Transparency in Marketing

Sometimes I think there is a secret internet/marketing code that I missed.

Recently a notice about a fabulous trip arrived in my in-box. The email didn’t include prices, so I followed the link to the website where I had to hunt for the price. I finally found it on the Register tab.

I don’t think the intention was to hide the price, but it definitely wasn’t  transparent. The price was on a scrolling window that had a ‘busy’ graphic image behind it. The price wasn’t in larger type, bolded or in any way distinguished.

I see so many web sites that are poorly designed – I’m not talking about the appearance, but how the information is presented. It is one of the reasons I started my own web design company: Hummingbird Webworks ( if you want to check it out!)

In ‘marketing 101’ we are told to sell products and services based on their features, but I can’t remember ever hearing “make your prospective work to find the price”, or any other important information. There is a book on this subject called “Don’t Make Me Think” by Steve Krug. That captures it – well, it isn’t that I don’t want to think, but more the feeling that it is a game.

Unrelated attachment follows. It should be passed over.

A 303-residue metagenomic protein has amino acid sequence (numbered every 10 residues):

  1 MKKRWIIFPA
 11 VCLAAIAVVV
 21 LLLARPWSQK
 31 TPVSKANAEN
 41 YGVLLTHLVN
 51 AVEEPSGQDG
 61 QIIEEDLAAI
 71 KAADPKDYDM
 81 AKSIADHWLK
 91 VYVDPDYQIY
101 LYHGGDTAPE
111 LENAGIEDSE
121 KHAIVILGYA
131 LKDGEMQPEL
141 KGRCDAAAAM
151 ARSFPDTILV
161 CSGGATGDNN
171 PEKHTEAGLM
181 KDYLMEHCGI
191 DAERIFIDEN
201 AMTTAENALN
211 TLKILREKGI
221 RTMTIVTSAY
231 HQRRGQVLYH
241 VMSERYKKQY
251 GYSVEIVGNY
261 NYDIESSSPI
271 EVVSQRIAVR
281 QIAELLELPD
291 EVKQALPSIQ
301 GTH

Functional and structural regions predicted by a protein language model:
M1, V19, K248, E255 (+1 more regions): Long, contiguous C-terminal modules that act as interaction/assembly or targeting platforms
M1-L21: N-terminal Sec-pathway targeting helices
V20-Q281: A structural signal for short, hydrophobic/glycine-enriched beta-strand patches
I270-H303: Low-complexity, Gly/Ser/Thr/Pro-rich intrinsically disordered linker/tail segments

My cat thinks if she can’t see me she is invisible – so when she knows she’s been naughty she closes her eyes. It feels kind of like that. We are a society that has baggage around money, when really, it is just an exchange of energy: I want to know about the terms of the exchange of energy up front and I wonder about the reasoning of burying the sales information deep within the website, or making someone click on a “Register Now” button to figure out what the cost is.

On the other hand I’m wary of promoters who claim too loudly about being transparent: if they truly were, would they have to make it their main selling feature? A transparent offer is obvious by the way the information and the offer is presented.

I do have to wonder about this trend and who thought it was a good idea. Is it deliberate or just poor planning? Personally I just find it irritating. How about you?

© Deborah Redfern 2012. All rights reserved.